All of the above are legitimate observations. But Jesus said that whoever is angry with his brother is guilty of murder. Have you ever been angry with anyone? How many people have you been angry with? The number probably exceeds the twenty or so that Herod killed in the massacre. There is a good chance you may have even been angry with someone in the under two crowd at some point in your life. YOU are a little Herod. You may not have physically killed anybody, but that doesn't mean you are not a murderer. You gossiped that other person--perhaps even pretending it was because you really cared about them. Or you failed to stand up for someone who was being gossiped about because you didn't want people treating you like you're a weirdo. Maybe it was for a promotion or popularity or for money or for absolutely no reason at all. But the fact remains, YOU are a murderer. You are just like Herod--willing to murder everyone else to protect yourself and worthy of God's present and eternal punishment.

What hope is there? Hope can only be found in the Christ-child who would grow up and die for all the Herods like you. He would die for people like you who murdered Him. Matthew sees the flight of Jesus into and out of Egypt as a fulfillment of Hosea 11:1. Hosea 11:1 says, "When Israel was a child, then I loved him, and called my son out of Egypt." Matthew sees Jesus as the new Israel. Jesus did what Israel did not. God delivered Israel but Israel broke God's law. Christ kept God's law and did what Israel could not do.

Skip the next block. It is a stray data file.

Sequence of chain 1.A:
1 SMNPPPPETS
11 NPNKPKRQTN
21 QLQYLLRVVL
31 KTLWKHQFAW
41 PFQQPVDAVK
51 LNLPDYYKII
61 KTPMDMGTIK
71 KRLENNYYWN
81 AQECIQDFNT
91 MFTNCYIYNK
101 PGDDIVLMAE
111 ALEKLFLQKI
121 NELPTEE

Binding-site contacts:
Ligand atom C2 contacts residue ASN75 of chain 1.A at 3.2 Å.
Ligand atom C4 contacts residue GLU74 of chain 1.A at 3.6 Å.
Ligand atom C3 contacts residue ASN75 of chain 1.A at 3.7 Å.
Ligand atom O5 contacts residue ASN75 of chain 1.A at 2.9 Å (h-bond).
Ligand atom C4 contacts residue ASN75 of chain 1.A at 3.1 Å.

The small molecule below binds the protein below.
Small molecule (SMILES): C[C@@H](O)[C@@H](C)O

The young boys slaughtered by Herod are traditionally numbered as being the first Christian martyrs and rightfully so. Jeremiah 31:15-16 says:

Thus saith the LORD; A voice was heard in Ramah, lamentation, and bitter weeping; Rahel weeping for her children refused to be comforted for her children, because they were not. Thus saith the LORD; Refrain thy voice from weeping, and thine eyes from tears: for thy work shall be rewarded, saith the LORD; and they shall come again from the land of the enemy.

These young boys died in the place of Jesus and even more importantly Jesus shed His blood for them. These young boys are true saints of God. The world would count them as being of little worth except maybe to be cute to look at but the martyrdom they suffered for Christ is something far more valuable to the kingdom than all movies and self-proclaimed evangelists that tell you the lie that Christianity makes your life easier. We learn from these young boys that being joined to Christ might get you killed and that it's still more than worth it.

Let goods and kindred go, this mortal life also; The body they may kill: God's truth abideth still, Jesus shed His blood for a horrible murderer like you and has given you eternal life!

1 comment:

Anonymous said...

Dad and I liked how you explained this. It was very well done! Love Mom and Dad